English 170

Literature and the Arts: Opera and Literary Form

Section Semester Instructor Time Location Course Areas
1 Fall 2020 Duncan, Ian
TTh 12:30-2


Opera and Literary Form

"An exotic and irrational entertainment" (Samuel Johnson). Invented in Renaissance Italy as a revival of classical Greek drama, opera became a major European art form, interacting dynamically with literary and philosophical genres. Attending to opera’s hybrid, multimedia status – as a dramatic as well as a musical form – the course will consider a series of major works produced between 1787 and 1935 in relation to the literary genres they invoke (lyric, epic, comedy, tragedy, novel, film); to philosophical debates they generated; and/or to major models, sources, and subsequent adaptations. We will attend to questions of translation not only across languages (especially vexed in the case of Eugene Onegin) but also across genres and media (Pushkin's Onegin is a “novel in verse,” Tchaikovsky's, “lyric scenes in three acts”).  If there's an overarching theme or topic across our readings, it is opera's staging of the relations between eros and empire – contending fantasies of desire, freedom, power and bondage – in an era of bourgeois ascendancy and imperial decline. Opera’s tutelary erotic demons, masculine and feminine, are Don Giovanni (at one end of our chronology) and Lulu (at the other); and if Verdi’s Falstaff stages a comic redemption of Mozart’s hell-bound libertine, our other works exalt the operatic heroine in her struggle with the bonds of family and marriage (Lucia, Tatiana, Sieglinde, Brünnhilde, Isolde…)

We’ll study Don Giovanni (Da Ponte/Mozart) in relation to its Romantic reception and literary and philosophical revisions (E.T.A. Hoffmann, Kierkegaard, T.W. Adorno); Donizett's Lucia di Lammermoor and its source, Walter Scott’s romantic historical novel The Bride of Lammermoor; Pushkin’s versus Tchaikovsky’s versions of Eugene Onegin; national myth, epic, tragedy and the "total artwork" in Wagner's The Valkyrie /OR/ Tristan and Isolde and "the music of the future" (readings from Schopenhauer and Nietzsche); Verdi’s Falstaff and other remediations of Shakespeare’s great comic character; Berg’s Lulu and the contemporaneous forms of cabaret-opera (Brecht/Weil, The Threepenny Opera) and silent film (G.W. Pabst, Pandora’s Box).  We will also attend and discuss at least one of the San Francisco Opera’s fall season productions (Mozart’s Così fan tutte; maybe also Beethoven’s Fidelio). Technical musical knowledge, or even prior acquaintance with opera, is not expected (let alone required); however one of our collective tasks will be figuring out how to talk seriously about the music in the absence of musicological expertise. You will be required to watch/listen to each of the operas (audio files and video streaming to be provided on b-Courses) as well as keep up with the literary, philosophical and critical readings.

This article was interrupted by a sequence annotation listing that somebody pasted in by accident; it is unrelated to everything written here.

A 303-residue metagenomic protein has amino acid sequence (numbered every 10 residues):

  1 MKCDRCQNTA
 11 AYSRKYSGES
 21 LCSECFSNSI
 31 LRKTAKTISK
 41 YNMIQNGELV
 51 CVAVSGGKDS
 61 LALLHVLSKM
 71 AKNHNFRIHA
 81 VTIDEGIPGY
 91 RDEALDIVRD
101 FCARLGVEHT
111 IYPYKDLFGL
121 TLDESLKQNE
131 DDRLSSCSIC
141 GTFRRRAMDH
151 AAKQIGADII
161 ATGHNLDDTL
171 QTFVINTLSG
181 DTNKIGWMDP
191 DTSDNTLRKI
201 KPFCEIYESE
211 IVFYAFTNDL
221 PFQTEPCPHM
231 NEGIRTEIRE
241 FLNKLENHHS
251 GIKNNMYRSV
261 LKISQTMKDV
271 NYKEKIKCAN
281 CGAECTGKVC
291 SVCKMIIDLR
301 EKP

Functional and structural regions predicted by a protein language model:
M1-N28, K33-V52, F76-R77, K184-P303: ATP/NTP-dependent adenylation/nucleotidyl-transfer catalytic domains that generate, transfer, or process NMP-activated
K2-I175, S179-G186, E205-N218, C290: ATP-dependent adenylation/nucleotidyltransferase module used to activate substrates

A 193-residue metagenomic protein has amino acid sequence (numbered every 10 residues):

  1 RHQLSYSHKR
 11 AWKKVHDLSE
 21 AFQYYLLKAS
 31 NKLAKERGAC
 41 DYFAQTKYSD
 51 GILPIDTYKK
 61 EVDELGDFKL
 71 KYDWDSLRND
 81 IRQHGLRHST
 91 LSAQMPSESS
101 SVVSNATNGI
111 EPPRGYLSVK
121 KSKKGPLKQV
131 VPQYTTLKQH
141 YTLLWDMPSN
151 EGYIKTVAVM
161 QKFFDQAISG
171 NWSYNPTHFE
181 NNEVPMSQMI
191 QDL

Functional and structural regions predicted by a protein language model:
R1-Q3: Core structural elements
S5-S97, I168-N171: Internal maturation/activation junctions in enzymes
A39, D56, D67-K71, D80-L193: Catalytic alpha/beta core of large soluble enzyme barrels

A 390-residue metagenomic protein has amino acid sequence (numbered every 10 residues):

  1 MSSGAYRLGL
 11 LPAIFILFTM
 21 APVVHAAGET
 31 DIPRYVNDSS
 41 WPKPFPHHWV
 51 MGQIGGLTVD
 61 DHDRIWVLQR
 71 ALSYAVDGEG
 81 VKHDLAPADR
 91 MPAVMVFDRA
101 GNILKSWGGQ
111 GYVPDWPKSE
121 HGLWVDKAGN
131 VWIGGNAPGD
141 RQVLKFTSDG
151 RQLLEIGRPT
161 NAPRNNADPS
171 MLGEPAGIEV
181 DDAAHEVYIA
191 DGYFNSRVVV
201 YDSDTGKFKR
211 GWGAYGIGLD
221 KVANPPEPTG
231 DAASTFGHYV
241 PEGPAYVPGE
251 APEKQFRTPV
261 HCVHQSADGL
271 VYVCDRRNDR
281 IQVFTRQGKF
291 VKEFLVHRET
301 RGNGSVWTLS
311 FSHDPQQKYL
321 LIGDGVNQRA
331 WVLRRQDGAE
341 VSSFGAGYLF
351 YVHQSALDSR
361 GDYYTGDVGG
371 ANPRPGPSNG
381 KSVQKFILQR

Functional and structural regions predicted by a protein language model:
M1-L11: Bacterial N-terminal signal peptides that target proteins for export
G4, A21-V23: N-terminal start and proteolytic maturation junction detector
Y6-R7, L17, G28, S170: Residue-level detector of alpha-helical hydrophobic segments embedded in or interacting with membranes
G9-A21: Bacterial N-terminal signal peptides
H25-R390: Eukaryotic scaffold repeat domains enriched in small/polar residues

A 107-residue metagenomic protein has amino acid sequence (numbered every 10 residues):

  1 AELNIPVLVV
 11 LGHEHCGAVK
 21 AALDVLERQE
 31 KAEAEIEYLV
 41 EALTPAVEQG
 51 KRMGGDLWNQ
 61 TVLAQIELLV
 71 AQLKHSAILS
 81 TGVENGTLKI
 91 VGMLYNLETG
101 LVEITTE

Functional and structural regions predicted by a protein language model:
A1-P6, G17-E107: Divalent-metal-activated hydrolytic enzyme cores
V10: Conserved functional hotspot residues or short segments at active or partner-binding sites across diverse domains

Our operatic case studies: Wolfgang Amadeus Mozart, Don Giovanni; Giuseppe Verdi, Falstaff; Gaetano Donizetti, Lucia di Lammermoor; Pyotr Ilich Tchaikovsky, Yevgeni Onegin; Richard Wagner, Die Walküre OR Tristan und Isolde; Alban Berg, Lulu. Opera texts (libretti and musical scores) will be made available on b-Courses, along with most of our literary, critical and philosophical readings, except for Scott’s The Bride of Lammermoor and an English version of Pushkin’s Eugene Onegin, which will be available from University Press Books.

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